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Zadar Croatia

Article Length: 541 words Photographer: Paul Williams Author: Paul Williams  
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Zadar Croatia | Magazine Article Content Syndication - Images by Paul Williams
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FEATURE SERIES: Quintessential Europe "Zadar, Croatia"

If you sit on one of the cafes terraces in the forum square in Zadar, Croatia, you will be able to see evidence of every major civilization in Europe for the last 2000 years. The square is surrounds the old Roman Forum of Zadar which was built by Augustus in 33 BC. The remains of Roman pillars and Roman burial sarcophaguses in the square are part of the largest Forum in the Eastern Adriatic.

Zadar came under the rule of the Ostrogoths in the fifth century after the sacking of Rome but in 553 Justinian, Emperor of the Eastern Roman Empire or Byzantium, re-conquered Zadar. One the earliest and most important pre-Romanesque churches in Croatia, named after its bishop St Donatus, stands in the square. Built in the circular design of Royal Byzantine churches, it has 2 vaulted galleries and 3 apses facing east. The marble stones and column drums that can be seen built into its foundations are from the pagan temple of Juno which preceded the church.

Zadar became a powerful Adriatic port siting between the great powers of Venice & Constantinople. Many fine Romanesque churches were built in Zadar like the church of St Mary on the east side of the square. The Venetians saw Zadar as a rival and regularly attacked the city without success. In 1202 the wirily Doge Enrico Dando agreed to help the fourth Crusade with ships in return for which the Crusaders helped sack and destroy Zadar. The Crusaders and Doge then moved on to take Constantinople and what was left of the town was retaken by the Croatian king.

In 1409 a bloody civil war swept Croatia and the Venetians, seeing that King Ladislas was about to be defeated, offered to buy Dalmatia for what was the tiny amount of 100,000 ducats. The deal was struck and the Venetians swept into Zadar to claim their new acquisition. The Venetians turned Zadar into the most fortified port on the Adriatic with massive walls and gun fortifications. A moat separating the town from the mainland was dug making Zadar surrounded on all sides by water. The defenses were so good that they even held out against the all conquering Turks. The Venetians were not liked in Zadar and were always under threat from the Croatian inhabitants so they built a fortified Venetian quarter to the north of forum.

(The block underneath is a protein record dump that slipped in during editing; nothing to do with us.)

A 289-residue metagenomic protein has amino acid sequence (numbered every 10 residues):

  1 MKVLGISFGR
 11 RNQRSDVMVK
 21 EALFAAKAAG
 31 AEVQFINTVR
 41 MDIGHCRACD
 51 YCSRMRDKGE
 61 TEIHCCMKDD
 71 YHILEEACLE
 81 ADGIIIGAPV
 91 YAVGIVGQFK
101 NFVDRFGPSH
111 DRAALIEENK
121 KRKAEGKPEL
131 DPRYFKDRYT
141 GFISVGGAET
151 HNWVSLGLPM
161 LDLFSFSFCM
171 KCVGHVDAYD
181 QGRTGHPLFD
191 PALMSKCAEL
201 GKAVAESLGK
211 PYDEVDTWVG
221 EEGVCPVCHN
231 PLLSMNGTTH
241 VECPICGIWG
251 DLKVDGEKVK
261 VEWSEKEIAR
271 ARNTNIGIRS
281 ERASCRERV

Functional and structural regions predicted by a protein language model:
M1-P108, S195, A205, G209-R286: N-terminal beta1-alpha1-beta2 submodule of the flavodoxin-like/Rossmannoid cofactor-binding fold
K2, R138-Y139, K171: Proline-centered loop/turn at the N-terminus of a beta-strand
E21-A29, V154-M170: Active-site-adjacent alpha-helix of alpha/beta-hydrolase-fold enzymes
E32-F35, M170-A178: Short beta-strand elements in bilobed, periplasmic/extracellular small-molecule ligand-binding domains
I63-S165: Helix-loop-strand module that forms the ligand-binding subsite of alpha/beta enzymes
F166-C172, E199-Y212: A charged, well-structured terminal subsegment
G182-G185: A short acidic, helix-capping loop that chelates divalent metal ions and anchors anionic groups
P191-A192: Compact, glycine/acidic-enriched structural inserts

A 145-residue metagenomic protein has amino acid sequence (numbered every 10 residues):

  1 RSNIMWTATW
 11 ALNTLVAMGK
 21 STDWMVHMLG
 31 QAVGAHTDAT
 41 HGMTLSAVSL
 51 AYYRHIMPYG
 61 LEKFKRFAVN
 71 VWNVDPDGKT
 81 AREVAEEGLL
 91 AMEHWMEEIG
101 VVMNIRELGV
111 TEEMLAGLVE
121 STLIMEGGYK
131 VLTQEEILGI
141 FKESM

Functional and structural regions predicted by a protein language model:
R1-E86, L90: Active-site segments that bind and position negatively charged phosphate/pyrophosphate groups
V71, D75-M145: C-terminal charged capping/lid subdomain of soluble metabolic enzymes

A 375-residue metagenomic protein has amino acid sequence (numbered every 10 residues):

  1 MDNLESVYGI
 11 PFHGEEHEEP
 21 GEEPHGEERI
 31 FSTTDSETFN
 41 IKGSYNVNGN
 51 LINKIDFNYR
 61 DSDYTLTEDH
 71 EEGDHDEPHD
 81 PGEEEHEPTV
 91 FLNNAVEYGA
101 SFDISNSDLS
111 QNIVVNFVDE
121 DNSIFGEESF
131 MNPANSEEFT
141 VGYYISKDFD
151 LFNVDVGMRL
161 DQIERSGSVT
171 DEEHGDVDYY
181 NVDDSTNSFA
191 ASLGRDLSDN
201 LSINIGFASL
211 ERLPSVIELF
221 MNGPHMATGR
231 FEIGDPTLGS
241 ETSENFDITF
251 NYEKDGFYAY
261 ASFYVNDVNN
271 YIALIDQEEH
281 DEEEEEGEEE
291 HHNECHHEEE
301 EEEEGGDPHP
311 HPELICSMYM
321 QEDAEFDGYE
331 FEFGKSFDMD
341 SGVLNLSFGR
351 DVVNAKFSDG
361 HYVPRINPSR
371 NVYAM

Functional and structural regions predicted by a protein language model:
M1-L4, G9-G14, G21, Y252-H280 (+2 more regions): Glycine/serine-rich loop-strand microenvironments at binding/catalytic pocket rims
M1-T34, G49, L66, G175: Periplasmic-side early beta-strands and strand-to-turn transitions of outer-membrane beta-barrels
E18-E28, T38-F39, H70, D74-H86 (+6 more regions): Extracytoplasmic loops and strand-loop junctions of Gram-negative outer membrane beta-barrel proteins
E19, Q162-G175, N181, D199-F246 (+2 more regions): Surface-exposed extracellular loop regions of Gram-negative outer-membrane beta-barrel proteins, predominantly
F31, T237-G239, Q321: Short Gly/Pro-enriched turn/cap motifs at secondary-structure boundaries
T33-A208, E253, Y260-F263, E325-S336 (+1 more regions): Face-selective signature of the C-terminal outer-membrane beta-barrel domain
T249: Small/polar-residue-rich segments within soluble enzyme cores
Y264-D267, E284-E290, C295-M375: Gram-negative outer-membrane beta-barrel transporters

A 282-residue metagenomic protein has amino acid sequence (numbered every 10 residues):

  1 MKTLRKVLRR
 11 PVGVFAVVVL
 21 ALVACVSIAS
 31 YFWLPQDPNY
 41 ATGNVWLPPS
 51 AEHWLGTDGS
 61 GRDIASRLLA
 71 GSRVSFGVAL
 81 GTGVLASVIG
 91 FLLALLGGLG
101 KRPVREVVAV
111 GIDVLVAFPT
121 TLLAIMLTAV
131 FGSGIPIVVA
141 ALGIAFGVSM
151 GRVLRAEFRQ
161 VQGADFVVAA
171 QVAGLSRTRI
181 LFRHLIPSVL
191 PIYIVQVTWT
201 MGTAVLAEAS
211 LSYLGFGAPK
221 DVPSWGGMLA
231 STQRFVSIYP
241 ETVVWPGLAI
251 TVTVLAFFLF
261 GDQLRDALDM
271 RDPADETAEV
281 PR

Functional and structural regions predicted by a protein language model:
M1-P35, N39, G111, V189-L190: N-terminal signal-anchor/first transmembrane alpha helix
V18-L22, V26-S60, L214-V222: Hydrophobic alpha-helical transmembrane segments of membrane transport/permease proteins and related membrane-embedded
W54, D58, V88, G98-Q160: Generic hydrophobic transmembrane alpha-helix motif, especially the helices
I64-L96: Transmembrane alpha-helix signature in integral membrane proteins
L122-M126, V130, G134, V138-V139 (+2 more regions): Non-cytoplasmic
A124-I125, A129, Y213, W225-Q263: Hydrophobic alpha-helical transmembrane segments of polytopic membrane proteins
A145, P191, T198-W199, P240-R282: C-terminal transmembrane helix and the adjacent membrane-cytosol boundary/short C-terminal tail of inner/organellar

In 1797 Venice fell and Zadar became part of the Austro Hungarian Empire. From The Forum Square it is possible to see the Neo-classic buildings and seaside promenade that the Austrians built, turning Zadar into a fashionable resort.

After World War I and the collapse of the Austro Hungarian Empire the Italians ruled Zadar until the end of World War II when Croatia became part of the SFR Yugoslavia. Zadar underwent extensive post war reconstruction with new buildings like the Socialist style Museum on the eat side of the square. In 1995, after the Yugoslav wars, the new Republic of Croatia was formed and Croatian flags today proudly flutter on buildings around the square.

It is rare to be able to take such a long historical journey whilst sitting in one place but that is the magic of Zadar and its enchanting historical buildings.

 

© Paul Williams 2011. All Rights reserved. Unauthorised copying prohibited. Please contact us for usage license.

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